You may know that "concrete" generic types have invariance, that is, List<Dog> is not a subtype of List<Animal> even if class Dog extends Animal. Instead, the wildcard is how we have covariance, that is, List<Dog> is a subtype of List<? extends Animal>.

// Dog is a subtype of Animal
class Animal {}
class Dog extends Animal {}

// List<Dog> is a subtype of List<? extends Animal>
List<? extends Animal> a = new ArrayList<Dog>();

// all parameterized Lists are subtypes of List<?>
List<?> b = a;

So applying these ideas to a nested List:

  • List<String> is a subtype of List<?> but List<List<String>> is not a subtype of List<List<?>>. As shown before, this prevents us from compromising type safety by adding wrong elements to the List.
  • List<List<String>> is a subtype of List<? extends List<?>>, because the bounded wildcard allows covariance. That is, ? extends allows the fact that List<String> is a subtype of List<?> to be considered.
  • List<? extends List<?>> is in fact a shared supertype:

         List<? extends List<?>>
              ╱          ╲
    List<List<?>>    List<List<String>>
    

In review

  1. Map<Integer, List<String>> accepts only List<String> as a value.
  2. Map<?, List<?>> accepts any List as a value.
  3. Map<Integer, List<String>> and Map<?, List<?>> are distinct types which have separate semantics.
  4. One cannot be converted to the other, to prevent us from doing modifications in an unsafe way.
  5. Map<?, ? extends List<?>> is a shared supertype which imposes safe restrictions:

            Map<?, ? extends List<?>>
                 ╱          ╲
    Map<?, List<?>>     Map<Integer, List<String>>
    

How the generic method works

By using a type parameter on the method, we can assert that List has some concrete type.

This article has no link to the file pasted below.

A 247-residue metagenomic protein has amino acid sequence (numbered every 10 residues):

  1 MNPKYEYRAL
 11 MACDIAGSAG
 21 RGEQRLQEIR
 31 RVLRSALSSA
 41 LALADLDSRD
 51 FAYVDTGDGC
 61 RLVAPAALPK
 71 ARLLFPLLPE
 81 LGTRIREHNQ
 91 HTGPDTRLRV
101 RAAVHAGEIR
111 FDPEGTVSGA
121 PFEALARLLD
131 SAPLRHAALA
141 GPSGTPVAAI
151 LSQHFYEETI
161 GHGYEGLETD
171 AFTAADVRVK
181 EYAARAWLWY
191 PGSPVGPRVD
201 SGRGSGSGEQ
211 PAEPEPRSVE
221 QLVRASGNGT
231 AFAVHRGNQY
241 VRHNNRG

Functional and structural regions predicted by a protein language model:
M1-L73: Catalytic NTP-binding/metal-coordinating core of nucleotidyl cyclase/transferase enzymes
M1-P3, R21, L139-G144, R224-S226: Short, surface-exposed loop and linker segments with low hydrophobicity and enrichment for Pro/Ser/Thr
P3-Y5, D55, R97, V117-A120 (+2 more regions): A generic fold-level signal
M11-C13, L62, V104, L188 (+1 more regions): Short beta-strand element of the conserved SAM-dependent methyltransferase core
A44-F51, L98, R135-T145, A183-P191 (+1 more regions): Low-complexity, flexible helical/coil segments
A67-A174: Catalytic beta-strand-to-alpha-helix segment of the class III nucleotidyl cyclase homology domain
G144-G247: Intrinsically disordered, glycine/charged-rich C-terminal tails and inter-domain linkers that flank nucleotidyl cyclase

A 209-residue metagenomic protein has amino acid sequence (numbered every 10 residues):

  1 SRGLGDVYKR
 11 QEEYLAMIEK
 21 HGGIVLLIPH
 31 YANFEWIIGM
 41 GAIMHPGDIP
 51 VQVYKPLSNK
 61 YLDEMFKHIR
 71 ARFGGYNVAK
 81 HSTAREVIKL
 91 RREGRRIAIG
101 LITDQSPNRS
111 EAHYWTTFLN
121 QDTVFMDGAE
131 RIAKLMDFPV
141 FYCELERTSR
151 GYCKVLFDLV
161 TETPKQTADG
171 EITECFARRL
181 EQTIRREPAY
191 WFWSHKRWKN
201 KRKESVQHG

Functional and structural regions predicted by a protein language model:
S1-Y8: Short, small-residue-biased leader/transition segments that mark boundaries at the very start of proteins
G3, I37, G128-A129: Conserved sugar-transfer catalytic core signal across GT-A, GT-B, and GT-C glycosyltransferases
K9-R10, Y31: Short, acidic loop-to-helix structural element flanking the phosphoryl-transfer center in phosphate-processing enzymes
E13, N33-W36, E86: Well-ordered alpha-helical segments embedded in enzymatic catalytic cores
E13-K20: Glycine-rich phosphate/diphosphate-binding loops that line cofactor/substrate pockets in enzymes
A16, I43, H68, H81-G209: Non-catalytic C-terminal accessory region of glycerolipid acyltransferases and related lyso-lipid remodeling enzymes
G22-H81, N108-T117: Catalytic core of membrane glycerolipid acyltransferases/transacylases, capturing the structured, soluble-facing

static <E> void test(Map<?, List<E>> m) {}

This particular declaration requires that all Lists in the Map have the same element type. We don't know what that type actually is, but we can use it in an abstract manner. This allows us to perform "blind" operations.

For example, this kind of declaration might be useful for some kind of accumulation:

static <E> List<E> test(Map<?, List<E>> m) {
    List<E> result = new ArrayList<E>();

    for(List<E> value : m.values()) {
        result.addAll(value);
    }

    return result;
}

We can't call put on m because we don't know what its key type is anymore. However, we can manipulate its values because we understand they are all List with the same element type.

Just for kicks

Another option which the question does not discuss is to have both a bounded wildcard and a generic type for the List:

static <E> void test(Map<?, ? extends List<E>> m) {}

We would be able to call it with something like a Map<Integer, ArrayList<String>>. This is the most permissive declaration, if we only cared about the type of E.

We can also use bounds to nest type parameters:

static <K, E, L extends List<E>> void(Map<K, L> m) {
    for(K key : m.keySet()) {
        L list = m.get(key);
        for(E element : list) {
            // ...
        }
    }
}

This is both permissive about what we can pass to it, as well as permissive about how we can manipulate m and everything in it.


See also

  • 1
    I got that List<List<?>> is not the same as List<? extends List<?>>, that's clear for me. My question is more about why in my case I cannot use the former, when I can use the latter or even List<List<E>>. Edit: "For the method that is generic, the one taking a Map<?, List<E>> that's a little different but basically similar." sorry? – Louis Bliss Apr 2 '14 at 9:16
  • Louis, the ? extends applies to the V of the Map. Your Map has parameterized List as V. It means it can only store List<String> in it. A Map that takes List<?> takes any kind of List. – Radiodef Apr 2 '14 at 9:19
  • Okay, got it. That's actually kinda logical. – Louis Bliss Apr 2 '14 at 9:21
  • You, sir, are a genius. Thank you for such a good explanation! – Moe Pad Jun 2 '16 at 14:44
1

This is because the subclassing rules for generics are slightly different from what you may expect. In particular if you have:

class A{}
class B extends A{}

then

List<B> is not a subclass of List<A>

It's explained in details here and the usage of the wildcard (the "?" character) is explained here.